Perryville Elementary named a Blue Ribbon School

Published 9:14 am Tuesday, October 1, 2019

Perryville Elementary School was named as an Exemplary High Performing Schools National Blue Ribbon School for 2019 by the U.S. Department of Education on Thursday. It’s the highest honor a school can have bestowed upon it, according to Boyle Schools Superintendent Mike LaFavers. 

Only 362 schools in the nation — nine of them in Kentucky — were given the prestigious designation this year, according to a news release from the U.S. Department of Education.

The recognition is based on a school’s overall academic performance or progress in closing achievement gaps among student subgroups.

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Schools are only eligible to apply for this status once every five years and are chosen based on their performance, which is measured by state assessment testing in reading and math. And the school must show student growth and progress in these areas, according to a release from the Boyle County Schools.

“I could not be more proud. What I think this award really reflects is the amount of work our kids, as well as our support staff and teachers and community (do),” said Perryville Elementary School Principal Chris Slone. The school was nominated by the Kentucky Department of Education, Slone said, and school officials completed the application.

“I think our kids just work really hard and our teachers have rigorous standards,” Slone said. “There’s no magic ingredient.”

On Friday afternoon, Slone announced to the students, teachers and visitors that the school was named a National Blue Ribbon School, which caused a boisterous eruption of cheers and applause. The only other time a Boyle County School was named a Blue Ribbon School was in 1990, Slone said. However, last year Perryville was also named a National Elementary Secondary Education Association Distinguished School for the second year in a row. Only 68 schools nationwide received the award.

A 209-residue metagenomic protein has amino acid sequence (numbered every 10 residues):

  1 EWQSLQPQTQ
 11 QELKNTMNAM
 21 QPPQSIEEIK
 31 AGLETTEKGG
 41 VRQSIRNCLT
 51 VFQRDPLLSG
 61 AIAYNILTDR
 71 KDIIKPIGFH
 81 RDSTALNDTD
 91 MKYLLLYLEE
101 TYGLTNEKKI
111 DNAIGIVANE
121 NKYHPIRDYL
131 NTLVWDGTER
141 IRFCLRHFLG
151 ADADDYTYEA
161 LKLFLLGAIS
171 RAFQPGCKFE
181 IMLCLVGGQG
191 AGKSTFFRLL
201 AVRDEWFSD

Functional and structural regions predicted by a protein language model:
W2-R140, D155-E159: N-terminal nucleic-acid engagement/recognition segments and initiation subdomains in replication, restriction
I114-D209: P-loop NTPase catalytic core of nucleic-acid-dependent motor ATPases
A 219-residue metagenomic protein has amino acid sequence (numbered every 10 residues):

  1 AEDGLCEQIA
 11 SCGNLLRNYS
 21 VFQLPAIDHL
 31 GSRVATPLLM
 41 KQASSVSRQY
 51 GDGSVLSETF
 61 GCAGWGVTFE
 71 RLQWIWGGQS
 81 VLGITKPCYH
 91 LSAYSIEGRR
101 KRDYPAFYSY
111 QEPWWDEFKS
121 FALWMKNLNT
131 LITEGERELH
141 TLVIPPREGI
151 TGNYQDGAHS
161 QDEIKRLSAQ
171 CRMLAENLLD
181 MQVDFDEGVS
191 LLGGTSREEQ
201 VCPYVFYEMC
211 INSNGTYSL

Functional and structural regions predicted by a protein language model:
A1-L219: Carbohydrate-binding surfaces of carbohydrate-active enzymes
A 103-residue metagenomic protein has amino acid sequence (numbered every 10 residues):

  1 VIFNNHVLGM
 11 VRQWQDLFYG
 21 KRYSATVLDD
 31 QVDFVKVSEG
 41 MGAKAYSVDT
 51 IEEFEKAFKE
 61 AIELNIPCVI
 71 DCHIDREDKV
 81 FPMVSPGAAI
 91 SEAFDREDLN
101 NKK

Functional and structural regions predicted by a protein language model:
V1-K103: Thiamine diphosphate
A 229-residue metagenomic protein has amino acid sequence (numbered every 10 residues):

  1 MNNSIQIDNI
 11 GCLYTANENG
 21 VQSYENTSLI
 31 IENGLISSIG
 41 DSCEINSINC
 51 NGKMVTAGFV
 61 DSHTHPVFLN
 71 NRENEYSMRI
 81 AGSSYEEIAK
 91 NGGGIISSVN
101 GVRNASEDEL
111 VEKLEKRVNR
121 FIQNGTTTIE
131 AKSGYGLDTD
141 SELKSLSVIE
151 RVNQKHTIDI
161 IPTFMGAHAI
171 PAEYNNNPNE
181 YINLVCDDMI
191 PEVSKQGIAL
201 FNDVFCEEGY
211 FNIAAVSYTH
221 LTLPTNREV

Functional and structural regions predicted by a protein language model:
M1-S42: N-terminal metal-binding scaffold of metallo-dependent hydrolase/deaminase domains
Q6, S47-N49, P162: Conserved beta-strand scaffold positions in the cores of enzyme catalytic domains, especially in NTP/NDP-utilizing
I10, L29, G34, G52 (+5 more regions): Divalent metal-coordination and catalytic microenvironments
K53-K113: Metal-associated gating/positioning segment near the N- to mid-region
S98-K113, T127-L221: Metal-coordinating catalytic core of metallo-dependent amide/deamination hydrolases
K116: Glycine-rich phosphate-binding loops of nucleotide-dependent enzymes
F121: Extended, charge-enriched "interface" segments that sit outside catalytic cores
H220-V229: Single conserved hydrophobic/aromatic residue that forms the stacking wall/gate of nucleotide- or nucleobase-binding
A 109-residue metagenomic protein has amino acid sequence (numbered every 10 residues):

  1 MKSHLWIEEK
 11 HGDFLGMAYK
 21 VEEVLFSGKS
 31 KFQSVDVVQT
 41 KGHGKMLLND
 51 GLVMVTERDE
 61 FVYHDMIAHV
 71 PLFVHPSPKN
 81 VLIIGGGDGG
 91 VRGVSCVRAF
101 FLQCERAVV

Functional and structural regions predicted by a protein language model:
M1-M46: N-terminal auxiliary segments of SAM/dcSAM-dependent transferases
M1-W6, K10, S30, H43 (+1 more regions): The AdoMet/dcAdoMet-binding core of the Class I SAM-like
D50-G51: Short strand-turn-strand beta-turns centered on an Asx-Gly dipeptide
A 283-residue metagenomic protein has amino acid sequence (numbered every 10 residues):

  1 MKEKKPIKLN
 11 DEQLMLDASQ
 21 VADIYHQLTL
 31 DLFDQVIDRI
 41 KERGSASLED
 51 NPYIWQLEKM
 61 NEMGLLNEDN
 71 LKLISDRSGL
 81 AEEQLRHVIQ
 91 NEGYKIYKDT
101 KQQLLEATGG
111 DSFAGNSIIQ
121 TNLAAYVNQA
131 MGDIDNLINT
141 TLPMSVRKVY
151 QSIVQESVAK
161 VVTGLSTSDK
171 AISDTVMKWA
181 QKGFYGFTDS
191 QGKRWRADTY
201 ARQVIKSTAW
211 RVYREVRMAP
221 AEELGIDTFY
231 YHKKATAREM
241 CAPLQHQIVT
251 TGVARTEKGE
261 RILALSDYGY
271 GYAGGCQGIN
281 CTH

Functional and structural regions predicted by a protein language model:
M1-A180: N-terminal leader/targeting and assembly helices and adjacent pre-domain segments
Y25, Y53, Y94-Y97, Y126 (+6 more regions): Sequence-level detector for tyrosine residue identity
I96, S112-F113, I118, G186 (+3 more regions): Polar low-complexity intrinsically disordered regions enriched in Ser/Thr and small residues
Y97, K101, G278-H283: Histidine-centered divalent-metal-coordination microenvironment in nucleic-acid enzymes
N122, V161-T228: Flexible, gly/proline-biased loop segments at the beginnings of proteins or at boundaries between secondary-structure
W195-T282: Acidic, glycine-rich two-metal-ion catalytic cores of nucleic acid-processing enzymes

Before the announcement was made on Friday, second-grade teacher Katrina Glass said Perryville Elementary is special because of the sense of community within the school. She said the students are hard workers, parents and the community are very supportive, and her colleagues are always there to help.

Amanda Marsh, who teaches fifth grade at Perryville, said she loves the small school, which has about 240 students in preschool through fifth grade. “It feels like a family.”

LaFavers said the teachers work every day making sure no student falls into an education gap. “Great teaching works well regardless the size of the school. The things they’re doing here would work in an 800-student school. … Every day counts here.”

Slone added, “Awards are nice, but they’re only nice because they reflect the work that went into it.”

Slone and LaFavers will travel to Washington, D.C., in November to celebrate with the other 312 public and 50 non-public school honorees at an awards ceremony.